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Stop Saying You “Lost” Your Job


Robby

I meet a lot of jobseekers in Indianapolis. I speak at various events in Central Indiana, some of which consist entirely of people who are between jobs. But I’m getting pretty tired of some of the language that’s being used. The worst offender? Saying you “lost” your job.

Sad Man
© Flickr User hang_in_there

That word “lost” is irksome to me. When you lose something, you misplace it. But your job is not something that you normally carry around in your pocket and you figure it must be under the couch or behind the dresser. A job is not like a football that a running back is carrying down the field. A job is not something you hold on to. Rather, it’s just an agreement to exchange the incredible value of your time and expertise for the incredible utility of someone else’s money and stature.

When Indianapolis jobseekers tell me they “lost their job” I imagine them stumbling around in a cornfield after midnight frantically searching for something in the dark. “Losing” something implies that you are a “loser”—a person who can’t be trusted to hold on to important objects. But a job is not an important object. No, a job a mutual acknowledgement that might exist for a period of time. It’s an understanding. And what happened was that you left that agreement.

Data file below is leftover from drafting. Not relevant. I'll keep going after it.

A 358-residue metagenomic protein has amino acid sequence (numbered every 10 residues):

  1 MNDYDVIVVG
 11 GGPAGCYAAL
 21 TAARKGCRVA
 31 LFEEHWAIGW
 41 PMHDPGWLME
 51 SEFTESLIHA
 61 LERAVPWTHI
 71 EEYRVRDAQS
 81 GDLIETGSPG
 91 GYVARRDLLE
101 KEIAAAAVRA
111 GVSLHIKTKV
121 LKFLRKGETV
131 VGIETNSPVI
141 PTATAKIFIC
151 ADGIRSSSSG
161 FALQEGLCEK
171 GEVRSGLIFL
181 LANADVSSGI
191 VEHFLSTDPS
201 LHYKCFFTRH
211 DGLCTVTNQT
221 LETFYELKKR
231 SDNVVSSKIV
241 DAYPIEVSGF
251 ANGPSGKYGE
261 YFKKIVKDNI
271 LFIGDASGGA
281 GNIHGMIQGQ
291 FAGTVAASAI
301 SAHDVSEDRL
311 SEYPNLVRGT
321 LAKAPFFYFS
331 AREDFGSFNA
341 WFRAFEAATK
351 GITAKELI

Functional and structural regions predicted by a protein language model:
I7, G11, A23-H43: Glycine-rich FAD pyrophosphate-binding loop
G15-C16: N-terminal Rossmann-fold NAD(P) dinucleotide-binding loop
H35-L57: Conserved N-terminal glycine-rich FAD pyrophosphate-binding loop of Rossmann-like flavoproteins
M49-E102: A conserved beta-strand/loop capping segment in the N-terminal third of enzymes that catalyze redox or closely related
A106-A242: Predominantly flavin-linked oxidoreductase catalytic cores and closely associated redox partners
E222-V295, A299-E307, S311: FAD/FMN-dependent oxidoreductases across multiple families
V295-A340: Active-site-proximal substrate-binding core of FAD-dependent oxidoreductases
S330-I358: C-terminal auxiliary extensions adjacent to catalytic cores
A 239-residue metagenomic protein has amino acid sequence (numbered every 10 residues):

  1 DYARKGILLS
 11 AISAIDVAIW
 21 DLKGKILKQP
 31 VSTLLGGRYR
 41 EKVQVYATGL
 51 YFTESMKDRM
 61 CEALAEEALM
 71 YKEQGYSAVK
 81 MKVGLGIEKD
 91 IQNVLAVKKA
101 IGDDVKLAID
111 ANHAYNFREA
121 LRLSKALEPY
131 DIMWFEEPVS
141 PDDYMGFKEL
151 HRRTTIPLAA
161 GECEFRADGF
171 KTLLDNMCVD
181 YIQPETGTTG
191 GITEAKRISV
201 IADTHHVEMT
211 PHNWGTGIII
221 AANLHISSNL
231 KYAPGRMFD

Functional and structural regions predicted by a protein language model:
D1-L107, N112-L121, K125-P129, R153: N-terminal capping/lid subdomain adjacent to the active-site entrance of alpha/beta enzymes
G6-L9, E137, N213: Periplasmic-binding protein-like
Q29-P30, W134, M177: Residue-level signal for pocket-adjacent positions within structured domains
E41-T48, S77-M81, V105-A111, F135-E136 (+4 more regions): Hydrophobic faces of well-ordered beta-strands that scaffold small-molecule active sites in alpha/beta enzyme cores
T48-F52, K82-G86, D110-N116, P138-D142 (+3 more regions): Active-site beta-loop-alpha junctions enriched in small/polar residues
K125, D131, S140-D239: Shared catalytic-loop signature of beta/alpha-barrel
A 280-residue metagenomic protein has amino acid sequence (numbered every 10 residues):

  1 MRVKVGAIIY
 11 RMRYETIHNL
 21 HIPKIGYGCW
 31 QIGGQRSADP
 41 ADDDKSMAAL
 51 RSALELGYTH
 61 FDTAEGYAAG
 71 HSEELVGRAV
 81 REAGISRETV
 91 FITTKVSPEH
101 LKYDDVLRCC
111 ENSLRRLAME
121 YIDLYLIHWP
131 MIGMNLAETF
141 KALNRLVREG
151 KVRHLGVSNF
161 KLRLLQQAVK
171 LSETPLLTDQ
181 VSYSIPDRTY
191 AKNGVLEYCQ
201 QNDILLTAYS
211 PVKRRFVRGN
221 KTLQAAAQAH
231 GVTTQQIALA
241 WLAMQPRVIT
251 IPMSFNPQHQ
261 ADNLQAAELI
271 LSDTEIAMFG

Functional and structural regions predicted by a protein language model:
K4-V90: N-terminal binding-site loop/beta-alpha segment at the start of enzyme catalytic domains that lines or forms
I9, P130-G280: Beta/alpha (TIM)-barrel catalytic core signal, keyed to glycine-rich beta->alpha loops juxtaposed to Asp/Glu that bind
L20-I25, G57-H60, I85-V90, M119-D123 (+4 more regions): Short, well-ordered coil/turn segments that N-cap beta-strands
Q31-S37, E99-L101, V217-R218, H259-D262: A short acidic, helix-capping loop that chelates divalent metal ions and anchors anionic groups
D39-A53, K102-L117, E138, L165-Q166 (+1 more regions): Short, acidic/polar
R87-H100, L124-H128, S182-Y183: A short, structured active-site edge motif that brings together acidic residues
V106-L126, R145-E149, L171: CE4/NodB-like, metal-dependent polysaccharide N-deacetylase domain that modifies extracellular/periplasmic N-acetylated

By saying you “left” a job instead of “lost” a job, you take ownership in the process. Because however the conversation went, that job was clearly not a good fit. So you’ve moved on. Maybe you had to get encouragement to move on in the form of a couple of scary guys from security—or maybe the company was short on money and decided in favor of layoffs instead of asking you to work for free.

Whatever the case, you didn’t lose the job. You left it.

And while I’m at it, you’re not “in transition.” Everyone is always in transition. The word “transition” implies movement between two states. If your last job was a static place where nothing happened and you had no growth or development, and you’re hoping to find a new job which is also static place with no growth or development, well then I guess you are in transition. But why would anyone want to hire you if you were hoping to get to a place where you didn’t have to do anything?

Instead: you’re doing what you’re always doing—seeking opportunity. That’s the same thing you’d be doing if you had a job. Everyone is always looking for opportunity. So why not say that?

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About the Blogger: Robby Slaughter is a productivity speaker and expert. He is a principal with a AccelaWork, an Indianapolis consulting firm.

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Tue, March 18 2014 » Career Planning and Goal Setting, Self Development

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